If you lead or direct a cow to clean water, it will usually drink faster and grow better.
The best way to make that happen is with an off-site system like a water trough, say experts.
“When given a choice, cattle will drink from a trough eight times out of 10, even if they have access to surface water,” according to information on the Cows and Fish website, managed by the Alberta Riparian Habitat Management Society.
Lorne Fitch, provincial riparian specialist with the society, said water is one of the most important nutrients for cattle, a fact many producers overlook.
“Water is perhaps not given the priority it should be given. Obviously, forage resources and the ability to balance the landscape and what it grows with grazing and leaving enough behind to ensure that things like nutrient recycling and moisture retention and erosion prevention are happening is crucial.
“But it’s also that balance between forage consumed and how much water is required in the digestive process,” he said.
Gerald Vandervalk ranches with his family near Claresholm, Alta. They were awarded the 2016 Environmental Stewardship Award from Alberta Beef Producers.
Vandervalk thinks water quality is becoming more top of mind for many producers for two reasons: better cattle health and improved conservation.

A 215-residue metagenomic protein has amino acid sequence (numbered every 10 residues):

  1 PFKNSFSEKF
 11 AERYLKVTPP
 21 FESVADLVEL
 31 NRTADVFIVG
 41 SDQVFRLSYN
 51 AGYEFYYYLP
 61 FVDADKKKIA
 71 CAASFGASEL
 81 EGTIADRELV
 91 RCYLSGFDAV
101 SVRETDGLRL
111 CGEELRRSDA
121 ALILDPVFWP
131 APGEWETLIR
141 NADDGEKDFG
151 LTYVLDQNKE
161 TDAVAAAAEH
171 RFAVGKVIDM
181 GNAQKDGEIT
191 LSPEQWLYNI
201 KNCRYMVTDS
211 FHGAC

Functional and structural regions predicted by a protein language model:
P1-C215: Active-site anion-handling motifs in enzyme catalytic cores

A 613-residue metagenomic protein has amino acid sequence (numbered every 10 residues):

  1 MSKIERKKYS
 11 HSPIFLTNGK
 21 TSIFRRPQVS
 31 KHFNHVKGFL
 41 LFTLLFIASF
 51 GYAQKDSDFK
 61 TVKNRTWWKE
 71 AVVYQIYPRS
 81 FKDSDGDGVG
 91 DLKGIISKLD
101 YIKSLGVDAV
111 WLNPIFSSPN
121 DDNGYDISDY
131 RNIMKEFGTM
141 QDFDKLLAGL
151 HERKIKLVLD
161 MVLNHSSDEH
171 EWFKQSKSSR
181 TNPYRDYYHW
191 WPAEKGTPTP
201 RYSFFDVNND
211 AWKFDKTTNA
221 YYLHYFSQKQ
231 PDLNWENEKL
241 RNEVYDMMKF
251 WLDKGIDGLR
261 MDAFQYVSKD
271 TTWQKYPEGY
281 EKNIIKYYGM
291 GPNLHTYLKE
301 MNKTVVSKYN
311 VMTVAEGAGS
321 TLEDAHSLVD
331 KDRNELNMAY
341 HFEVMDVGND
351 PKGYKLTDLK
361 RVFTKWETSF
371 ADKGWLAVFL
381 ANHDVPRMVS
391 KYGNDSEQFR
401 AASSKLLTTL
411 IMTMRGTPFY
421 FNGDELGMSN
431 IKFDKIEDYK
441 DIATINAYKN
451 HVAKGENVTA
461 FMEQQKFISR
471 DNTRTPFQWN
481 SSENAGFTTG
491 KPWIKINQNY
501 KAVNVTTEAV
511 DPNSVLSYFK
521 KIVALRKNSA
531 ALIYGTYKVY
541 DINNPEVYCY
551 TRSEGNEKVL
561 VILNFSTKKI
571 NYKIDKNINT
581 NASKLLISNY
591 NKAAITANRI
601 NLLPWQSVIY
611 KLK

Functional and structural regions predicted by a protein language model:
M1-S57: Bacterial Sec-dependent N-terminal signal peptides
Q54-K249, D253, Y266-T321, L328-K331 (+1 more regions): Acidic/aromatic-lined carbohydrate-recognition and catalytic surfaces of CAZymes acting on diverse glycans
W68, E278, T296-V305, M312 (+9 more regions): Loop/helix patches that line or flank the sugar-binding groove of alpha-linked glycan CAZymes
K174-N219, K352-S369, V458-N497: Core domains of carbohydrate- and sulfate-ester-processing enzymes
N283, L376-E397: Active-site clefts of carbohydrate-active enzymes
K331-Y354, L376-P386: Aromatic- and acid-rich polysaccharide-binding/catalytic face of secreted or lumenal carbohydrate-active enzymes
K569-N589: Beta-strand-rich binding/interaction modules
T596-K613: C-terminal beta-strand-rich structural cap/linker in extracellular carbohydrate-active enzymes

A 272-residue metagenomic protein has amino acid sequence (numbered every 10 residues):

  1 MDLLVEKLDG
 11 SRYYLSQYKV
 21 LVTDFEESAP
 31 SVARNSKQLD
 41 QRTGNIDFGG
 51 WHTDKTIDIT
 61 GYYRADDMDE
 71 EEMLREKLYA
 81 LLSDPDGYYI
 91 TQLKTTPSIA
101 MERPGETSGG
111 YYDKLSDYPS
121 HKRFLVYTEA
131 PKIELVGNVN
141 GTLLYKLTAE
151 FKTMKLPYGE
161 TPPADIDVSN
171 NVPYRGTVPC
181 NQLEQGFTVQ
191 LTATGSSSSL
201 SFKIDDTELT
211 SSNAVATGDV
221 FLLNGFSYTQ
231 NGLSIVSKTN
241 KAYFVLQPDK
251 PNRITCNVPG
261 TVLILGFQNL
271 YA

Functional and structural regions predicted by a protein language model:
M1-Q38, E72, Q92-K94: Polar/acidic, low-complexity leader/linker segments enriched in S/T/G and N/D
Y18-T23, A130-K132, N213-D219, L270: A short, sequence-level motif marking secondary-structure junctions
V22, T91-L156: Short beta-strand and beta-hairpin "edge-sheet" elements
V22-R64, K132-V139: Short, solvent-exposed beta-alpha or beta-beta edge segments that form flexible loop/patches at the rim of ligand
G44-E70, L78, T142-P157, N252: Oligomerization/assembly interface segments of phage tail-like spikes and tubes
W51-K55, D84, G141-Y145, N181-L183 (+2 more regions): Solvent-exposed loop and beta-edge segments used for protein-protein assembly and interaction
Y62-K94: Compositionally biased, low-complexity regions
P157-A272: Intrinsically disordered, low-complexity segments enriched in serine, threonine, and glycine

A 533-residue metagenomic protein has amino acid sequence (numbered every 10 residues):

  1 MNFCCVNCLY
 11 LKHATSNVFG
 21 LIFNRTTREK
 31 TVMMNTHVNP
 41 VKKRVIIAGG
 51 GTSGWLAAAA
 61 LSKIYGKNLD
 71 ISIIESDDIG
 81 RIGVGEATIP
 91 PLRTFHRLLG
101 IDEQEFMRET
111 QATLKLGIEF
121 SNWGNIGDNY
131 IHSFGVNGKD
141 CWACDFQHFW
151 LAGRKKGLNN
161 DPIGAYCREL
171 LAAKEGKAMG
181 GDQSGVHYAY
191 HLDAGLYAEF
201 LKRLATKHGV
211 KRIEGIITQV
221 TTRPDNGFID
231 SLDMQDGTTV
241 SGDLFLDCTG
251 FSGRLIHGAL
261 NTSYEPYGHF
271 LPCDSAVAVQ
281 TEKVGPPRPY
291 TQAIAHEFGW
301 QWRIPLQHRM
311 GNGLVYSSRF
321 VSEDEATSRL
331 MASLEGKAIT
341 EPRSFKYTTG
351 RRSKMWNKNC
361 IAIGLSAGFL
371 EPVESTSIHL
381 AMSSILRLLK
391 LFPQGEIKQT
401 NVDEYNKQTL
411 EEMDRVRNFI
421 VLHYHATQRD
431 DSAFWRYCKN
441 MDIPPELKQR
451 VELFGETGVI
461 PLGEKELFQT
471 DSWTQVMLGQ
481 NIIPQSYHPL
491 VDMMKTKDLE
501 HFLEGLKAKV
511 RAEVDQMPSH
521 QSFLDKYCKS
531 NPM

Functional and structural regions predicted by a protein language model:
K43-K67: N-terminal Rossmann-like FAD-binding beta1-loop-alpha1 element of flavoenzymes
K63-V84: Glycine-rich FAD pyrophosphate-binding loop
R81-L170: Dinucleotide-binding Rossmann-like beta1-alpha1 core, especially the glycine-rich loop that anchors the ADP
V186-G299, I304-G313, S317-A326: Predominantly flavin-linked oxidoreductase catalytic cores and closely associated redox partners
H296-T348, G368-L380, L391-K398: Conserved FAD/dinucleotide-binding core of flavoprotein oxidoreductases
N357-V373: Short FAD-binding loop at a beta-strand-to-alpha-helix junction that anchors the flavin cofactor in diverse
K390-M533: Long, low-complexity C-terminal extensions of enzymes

He said a local co-operative-owned herd of 800 heifers has seen major improvement after the recent installation of a gravity-fed off-site water system.
“The health of the herd as far as treated animals has drastically changed: everything from foot rot to just sickness,” he said.
“On a year like last year where it was so dry that these water storage areas were so low, that if the cows had access it would have been a mess. One cow goes in to take a drink and another one goes a little farther in and the next thing is they’re walking out to the middle and then the whole thing is a big mud hole.”
Fitch said a cow eats about 12 kilograms of dry forage a day and requires 40 to 60 litres of water to digest that forage.
While water quantity directly affects livestock performance, quality of water is perhaps even more important.
Fitch said livestock prefer to drink clean water and quality should be a prime driver behind livestock productivity.
Several research studies by Agriculture Canada suggest cattle gain more weight when clean water is available to them in a trough system compared to watering directly from a pond or dugout.
“In other words they’re putting on more beef and that translates into more money,” Fitch said.
Cattle that drink clean water spend more time grazing and ingest more forage.
“If you watch livestock, particularly if they’re drinking out of surface sources that are muddy or permeated with urine and feces, it takes them a long time to drink because I don’t think they sense that it is very potable,” said Fitch.
“They know they have to drink but they don’t want to, so they spend a long time in the process. Of course the longer they spend drinking, the less time they spend grazing.”
According to Cows and Fish, yearlings could have a 23 percent weight gain using clean water in a trough system compared with direct access to dugouts or ponds. Pumping water to a trough from a dugout produced three percent greater weight gains because water quality does not change much.